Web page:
A borough transit company is participating in a national campaign to tackle bullying at one of its many sources: the school bus.
Whitestone-based Vallo Transportation is hoping to create a positive experience for students traveling to and from many of the area’s schools on the company’s school buses.
“As a bus company that interacts daily with the community and students, we have taken steps to elevate anti-bullying awareness and promote a bully-free zone on our buses,” President Linda DeSabato said in a statement. “It’s important that students feel safe when traveling with us, and this campaign ensures our drivers are equipped with extensive knowledge on recognizing bullying and how to properly report it and intervene when necessary.”
Each Vallo vehicle will become a No Bullying Zone this year, thanks to the program, which helps drivers recognize the often subtle underlying signs of bullying, along with involving students and parents.
Vallo drivers were trained through a program run by the National Association of Pupil Transportation, a nonprofit that partners with numerous federal organizations, including the U.S. Departments of Education and Transportation.
In one training module, drivers are presented with several hypothetical bullying situations and then instructed on how to properly diffuse them.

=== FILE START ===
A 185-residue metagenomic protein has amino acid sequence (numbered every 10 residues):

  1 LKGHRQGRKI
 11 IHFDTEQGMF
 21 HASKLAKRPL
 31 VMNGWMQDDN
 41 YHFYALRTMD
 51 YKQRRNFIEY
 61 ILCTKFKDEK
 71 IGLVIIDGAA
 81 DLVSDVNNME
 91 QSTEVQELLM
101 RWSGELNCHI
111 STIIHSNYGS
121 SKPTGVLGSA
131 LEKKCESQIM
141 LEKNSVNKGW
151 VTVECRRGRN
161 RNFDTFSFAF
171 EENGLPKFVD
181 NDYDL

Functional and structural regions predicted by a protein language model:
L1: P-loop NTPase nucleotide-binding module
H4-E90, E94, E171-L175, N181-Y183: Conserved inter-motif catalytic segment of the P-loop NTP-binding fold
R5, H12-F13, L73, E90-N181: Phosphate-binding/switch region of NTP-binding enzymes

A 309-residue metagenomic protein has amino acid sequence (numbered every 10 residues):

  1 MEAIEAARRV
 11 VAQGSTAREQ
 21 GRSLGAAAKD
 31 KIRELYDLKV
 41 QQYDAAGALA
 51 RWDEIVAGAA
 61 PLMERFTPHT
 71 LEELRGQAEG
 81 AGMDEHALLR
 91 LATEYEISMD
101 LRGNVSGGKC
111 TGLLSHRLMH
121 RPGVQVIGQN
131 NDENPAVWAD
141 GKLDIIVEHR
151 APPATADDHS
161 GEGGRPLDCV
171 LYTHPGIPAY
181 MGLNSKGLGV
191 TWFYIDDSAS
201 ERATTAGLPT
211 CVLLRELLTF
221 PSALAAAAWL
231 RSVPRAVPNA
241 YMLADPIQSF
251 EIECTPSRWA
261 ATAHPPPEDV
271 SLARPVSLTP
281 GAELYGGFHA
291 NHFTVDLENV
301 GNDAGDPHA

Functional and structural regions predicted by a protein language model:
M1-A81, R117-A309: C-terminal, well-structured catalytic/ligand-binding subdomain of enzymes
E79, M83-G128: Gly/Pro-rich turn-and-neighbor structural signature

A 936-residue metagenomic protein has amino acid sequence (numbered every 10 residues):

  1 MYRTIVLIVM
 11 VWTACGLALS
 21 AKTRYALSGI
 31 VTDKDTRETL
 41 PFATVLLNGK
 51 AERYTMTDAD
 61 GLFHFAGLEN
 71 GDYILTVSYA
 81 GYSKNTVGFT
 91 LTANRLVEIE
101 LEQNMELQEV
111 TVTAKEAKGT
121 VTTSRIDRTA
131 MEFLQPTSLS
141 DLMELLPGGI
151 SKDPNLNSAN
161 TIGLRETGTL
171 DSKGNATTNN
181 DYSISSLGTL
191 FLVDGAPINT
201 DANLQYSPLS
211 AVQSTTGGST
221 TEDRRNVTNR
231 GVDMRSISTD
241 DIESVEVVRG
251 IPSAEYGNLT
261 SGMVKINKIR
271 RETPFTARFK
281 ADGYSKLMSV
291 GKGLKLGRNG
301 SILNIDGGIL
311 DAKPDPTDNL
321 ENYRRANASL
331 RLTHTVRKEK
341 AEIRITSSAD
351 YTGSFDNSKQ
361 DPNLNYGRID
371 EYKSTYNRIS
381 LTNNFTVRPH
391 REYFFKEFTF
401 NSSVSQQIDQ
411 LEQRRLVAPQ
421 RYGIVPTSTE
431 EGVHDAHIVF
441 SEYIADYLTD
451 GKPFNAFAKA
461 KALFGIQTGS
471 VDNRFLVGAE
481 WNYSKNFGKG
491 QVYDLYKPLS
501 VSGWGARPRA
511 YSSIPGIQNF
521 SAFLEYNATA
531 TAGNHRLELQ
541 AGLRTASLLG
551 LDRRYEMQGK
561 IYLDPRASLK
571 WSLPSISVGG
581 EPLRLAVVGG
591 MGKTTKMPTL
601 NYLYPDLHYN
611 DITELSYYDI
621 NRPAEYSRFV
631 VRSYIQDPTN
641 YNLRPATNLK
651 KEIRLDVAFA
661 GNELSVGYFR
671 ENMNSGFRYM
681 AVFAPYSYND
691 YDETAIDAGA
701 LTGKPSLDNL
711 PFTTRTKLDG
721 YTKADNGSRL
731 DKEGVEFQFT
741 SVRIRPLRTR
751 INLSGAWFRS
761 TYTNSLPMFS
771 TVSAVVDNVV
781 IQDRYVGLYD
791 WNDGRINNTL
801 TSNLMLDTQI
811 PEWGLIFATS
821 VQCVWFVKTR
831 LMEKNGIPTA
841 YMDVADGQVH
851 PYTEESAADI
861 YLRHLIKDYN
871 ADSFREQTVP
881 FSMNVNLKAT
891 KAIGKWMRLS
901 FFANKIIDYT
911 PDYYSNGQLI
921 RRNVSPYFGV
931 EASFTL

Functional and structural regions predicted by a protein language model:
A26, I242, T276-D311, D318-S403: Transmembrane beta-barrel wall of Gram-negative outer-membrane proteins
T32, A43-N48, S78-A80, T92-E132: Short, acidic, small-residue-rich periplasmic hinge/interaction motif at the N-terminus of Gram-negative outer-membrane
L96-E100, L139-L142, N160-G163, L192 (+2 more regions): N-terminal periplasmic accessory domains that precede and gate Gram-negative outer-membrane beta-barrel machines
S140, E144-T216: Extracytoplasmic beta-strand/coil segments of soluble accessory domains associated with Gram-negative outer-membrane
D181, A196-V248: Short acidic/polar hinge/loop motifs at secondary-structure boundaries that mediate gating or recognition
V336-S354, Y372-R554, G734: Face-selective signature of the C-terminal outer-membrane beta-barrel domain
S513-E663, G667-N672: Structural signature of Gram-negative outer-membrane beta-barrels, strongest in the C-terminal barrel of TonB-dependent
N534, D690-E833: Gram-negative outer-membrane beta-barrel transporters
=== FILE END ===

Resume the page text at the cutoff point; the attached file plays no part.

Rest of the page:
For example, a fictitious sixth-grade student named Darlene is driven to near tears after she boards the bus and another student named Amy trips her and then yells out, “Darlene is so fat she can’t fit down the aisle,” eliciting laughter from the other riders, according to a training module.
Other scenarios were more subtle, such as an example where a driver observes students throwing small objects at a boy named Felix, who is laughing, but clearly becoming more upset. Even facial expressions like rolling eyes when a particular student gets on the bus can be warning signs of bullying, which the association defines as the use of power to cause physical or emotional pain or stress on a fellow student.
That power can take many forms: physical, verbal and increasingly via the Internet.
And it can sometimes have devastating consequences.
Earlier this year, cyberbullying may have played a part in the suicide of a 12-year-old Queens Village girl named Gabrielle Molina.
In order to combat bullying on the bus, Vallo will be asking students to sign pledges indicating they will not engage in bullying behavior.
Drivers are instructed to remain calm when trying to diffuse confrontations and issue reports if necessary.
The modules gave out several dos and don’ts — for instance, staring down children through the rear-view mirror is not an effective tool.
“As a new school year kicks off, I applaud Vallo Transportation for focusing its efforts on combating bullying in our schools,” said City Councilman Mark Weprin (D-Oakland Gardens), who called on the city Department of Education to do more to stem bullying in the wake of Molina’s death.
Reach reporter Joe Anuta by e-mail at email@example.com or by phone at 718-260-4566.
©2013 Community News Group
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